Carrie Fisher was my first love. Well—not Carrie Fisher, really. Princess Leia was my first love. For those of my generation, this is not a unique sentiment. As children we lived in the Star Wars universe, imagined ourselves as Lukes and Leias and Hans. We wrote sequels and prequels and standalone spinoffs long before Hollywood found a way to monetize our fantasy. And when Carrie Fisher passed away in the waning hours of 2016, a piece of our youth passed with her, and hearts once born anew to the very notion of love broke across universes both real and imagined.
I was born in September of 1976, so I was barely crawling when Star Wars debuted and changed the world. But I do have a very clear memory of, at four years old, being taken by my parents to the Bytowne Cinema in Ottawa to see a double bill of Star Wars and its seminal sequel The Empire Strikes Back. From that afternoon on, the Star Wars universe was my everything. I had no time for Luke Skywalker, however. I didn’t care much for his lightsaber or Jedi dogma. He was too much of a good boy. (And creepy in a way that was eventually explained by incest.) But Han Solo, the roguish anti-hero, captured and defined my youthful fantasies. Solo was who I wanted to be, and Princess Leia was who I wanted to… I’m not sure. I was in kindergarten. I had no understanding of love or desire or sexuality. But I knew that Leia was special.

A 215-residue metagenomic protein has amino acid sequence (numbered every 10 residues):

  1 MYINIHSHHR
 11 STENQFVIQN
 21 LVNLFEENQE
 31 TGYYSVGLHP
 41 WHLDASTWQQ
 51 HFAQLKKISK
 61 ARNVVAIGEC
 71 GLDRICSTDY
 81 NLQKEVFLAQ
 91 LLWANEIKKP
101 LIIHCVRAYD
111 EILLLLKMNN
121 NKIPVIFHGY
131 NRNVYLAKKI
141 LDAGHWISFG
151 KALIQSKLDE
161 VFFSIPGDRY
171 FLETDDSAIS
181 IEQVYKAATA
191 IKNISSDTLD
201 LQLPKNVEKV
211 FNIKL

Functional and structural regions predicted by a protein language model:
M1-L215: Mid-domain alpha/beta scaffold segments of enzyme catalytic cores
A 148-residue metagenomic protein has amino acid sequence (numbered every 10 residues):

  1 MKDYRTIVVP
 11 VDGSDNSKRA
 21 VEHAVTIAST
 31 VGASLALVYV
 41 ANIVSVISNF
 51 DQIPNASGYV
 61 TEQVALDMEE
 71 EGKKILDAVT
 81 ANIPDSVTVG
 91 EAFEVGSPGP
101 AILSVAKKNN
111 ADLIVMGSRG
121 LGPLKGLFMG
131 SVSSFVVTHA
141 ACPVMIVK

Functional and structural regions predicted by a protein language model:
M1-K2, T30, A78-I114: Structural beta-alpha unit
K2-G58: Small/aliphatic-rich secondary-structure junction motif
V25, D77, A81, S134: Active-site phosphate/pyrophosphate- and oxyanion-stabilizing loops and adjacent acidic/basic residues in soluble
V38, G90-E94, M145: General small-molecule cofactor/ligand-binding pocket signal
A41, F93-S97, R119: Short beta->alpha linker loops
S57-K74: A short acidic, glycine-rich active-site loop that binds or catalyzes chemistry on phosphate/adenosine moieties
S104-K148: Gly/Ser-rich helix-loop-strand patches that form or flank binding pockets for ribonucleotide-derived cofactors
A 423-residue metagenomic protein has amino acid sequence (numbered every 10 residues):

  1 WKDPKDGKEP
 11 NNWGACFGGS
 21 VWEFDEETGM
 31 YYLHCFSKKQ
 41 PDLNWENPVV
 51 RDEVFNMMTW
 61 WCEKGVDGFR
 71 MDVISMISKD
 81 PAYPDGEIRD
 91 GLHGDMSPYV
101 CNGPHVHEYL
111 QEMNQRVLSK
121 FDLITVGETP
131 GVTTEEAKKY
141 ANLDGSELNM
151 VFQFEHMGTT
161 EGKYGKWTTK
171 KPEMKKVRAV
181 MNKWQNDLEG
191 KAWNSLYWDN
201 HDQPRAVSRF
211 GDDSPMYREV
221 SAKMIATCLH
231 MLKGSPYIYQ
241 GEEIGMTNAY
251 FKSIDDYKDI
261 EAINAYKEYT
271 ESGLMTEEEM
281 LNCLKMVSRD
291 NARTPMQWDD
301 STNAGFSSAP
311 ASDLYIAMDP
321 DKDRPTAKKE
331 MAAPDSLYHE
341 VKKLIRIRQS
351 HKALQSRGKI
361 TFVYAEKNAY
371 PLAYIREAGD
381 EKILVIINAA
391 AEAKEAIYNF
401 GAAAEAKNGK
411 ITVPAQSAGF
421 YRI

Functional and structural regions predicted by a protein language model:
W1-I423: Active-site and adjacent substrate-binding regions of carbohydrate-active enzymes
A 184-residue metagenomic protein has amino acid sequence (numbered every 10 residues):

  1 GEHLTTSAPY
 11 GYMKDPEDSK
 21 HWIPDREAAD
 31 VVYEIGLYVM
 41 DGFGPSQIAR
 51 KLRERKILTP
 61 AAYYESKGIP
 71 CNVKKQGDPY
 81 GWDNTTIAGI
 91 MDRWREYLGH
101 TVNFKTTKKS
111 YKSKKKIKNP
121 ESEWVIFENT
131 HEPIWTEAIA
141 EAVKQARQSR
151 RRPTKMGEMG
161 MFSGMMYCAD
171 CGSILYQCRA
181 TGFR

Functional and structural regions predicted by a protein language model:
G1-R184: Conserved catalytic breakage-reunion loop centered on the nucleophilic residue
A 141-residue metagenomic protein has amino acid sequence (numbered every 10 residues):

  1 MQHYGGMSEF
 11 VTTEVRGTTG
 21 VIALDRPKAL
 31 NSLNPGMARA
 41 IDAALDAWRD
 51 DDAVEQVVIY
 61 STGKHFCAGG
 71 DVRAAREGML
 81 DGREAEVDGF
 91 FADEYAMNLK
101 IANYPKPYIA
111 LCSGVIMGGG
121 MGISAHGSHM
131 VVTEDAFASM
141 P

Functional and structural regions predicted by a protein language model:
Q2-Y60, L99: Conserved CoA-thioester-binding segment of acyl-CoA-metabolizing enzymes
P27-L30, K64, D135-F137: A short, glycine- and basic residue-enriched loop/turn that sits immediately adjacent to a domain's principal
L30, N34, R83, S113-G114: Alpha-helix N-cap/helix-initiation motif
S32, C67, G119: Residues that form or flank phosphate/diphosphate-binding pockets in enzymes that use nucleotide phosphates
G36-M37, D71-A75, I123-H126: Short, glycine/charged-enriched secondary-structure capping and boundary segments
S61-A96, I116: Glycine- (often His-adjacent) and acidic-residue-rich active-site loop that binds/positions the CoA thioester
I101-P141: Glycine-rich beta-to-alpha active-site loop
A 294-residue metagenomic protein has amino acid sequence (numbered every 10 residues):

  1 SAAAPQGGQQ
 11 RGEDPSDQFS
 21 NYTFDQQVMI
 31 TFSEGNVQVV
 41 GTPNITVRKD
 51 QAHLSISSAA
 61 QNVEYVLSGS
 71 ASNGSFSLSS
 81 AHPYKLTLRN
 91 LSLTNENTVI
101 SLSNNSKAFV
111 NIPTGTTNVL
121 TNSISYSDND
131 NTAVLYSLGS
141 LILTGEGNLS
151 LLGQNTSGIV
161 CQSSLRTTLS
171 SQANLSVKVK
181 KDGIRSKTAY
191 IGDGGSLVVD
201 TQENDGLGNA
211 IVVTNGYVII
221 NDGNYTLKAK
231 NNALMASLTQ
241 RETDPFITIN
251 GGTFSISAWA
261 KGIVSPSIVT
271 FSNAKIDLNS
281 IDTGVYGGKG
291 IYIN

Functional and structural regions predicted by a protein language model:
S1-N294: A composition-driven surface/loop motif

Steve Martin tweeted the following after Carrie Fisher’s passing:
Martin soon deleted the tweet, but was still rightfully condemned for it. He was using the Hollywood filter to quantify an actress whose defining role celebrated feminism and indulging in a simple understanding of the importance of Fisher and her princess. In her first moments on screen a generation fell in love with Leia’s wit and intelligence. The Star Wars saga begins with Leia confronting Darth Vader, the very embodiment of patriarchy, establishment, and evil. At four years old I had no idea who Carrie Fisher was. I had no grasp of the concept of actors. No clue that she was Hollywood royalty, the daughter of Debbie Reynolds and Eddie Fisher. But I knew a badass when I saw one. And Princess Leia became everything I would come to understand and admire in women. She was strong, funny, fiercely independent, direct, fearless, and defined by purpose and not men. That was what made her beautiful.
Chuck Klosterman argued in his essay “This is Emo” from 2003’s Sex, Drugs, and Cocoa Puffs that his generation of heterosexual men were denied true love by John Cusack.
It appears that countless women born between the years of 1965 and 1978 are in love with John Cusack. I cannot fathom how he isn’t the number-one-box-office-star in America, because every straight girl I know would sell her soul to share a milkshake with that motherfucker. For upwardly mobile women in their twenties and thirties, John Cusack is the neo-Elvis. But here’s what none of these upwardly mobile women seem to realize: They don’t love John Cusack. They love Lloyd Dobler. When they see Mr. Cusack, they are still seeing the optimistic, charmingly loquacious teenager he played in Say Anything, a movie that came out more than a decade ago. […] This is why… the kind of woman I tend to find attractive will never be satisfied by me. We will both measure our relationship against the prospect of fake love.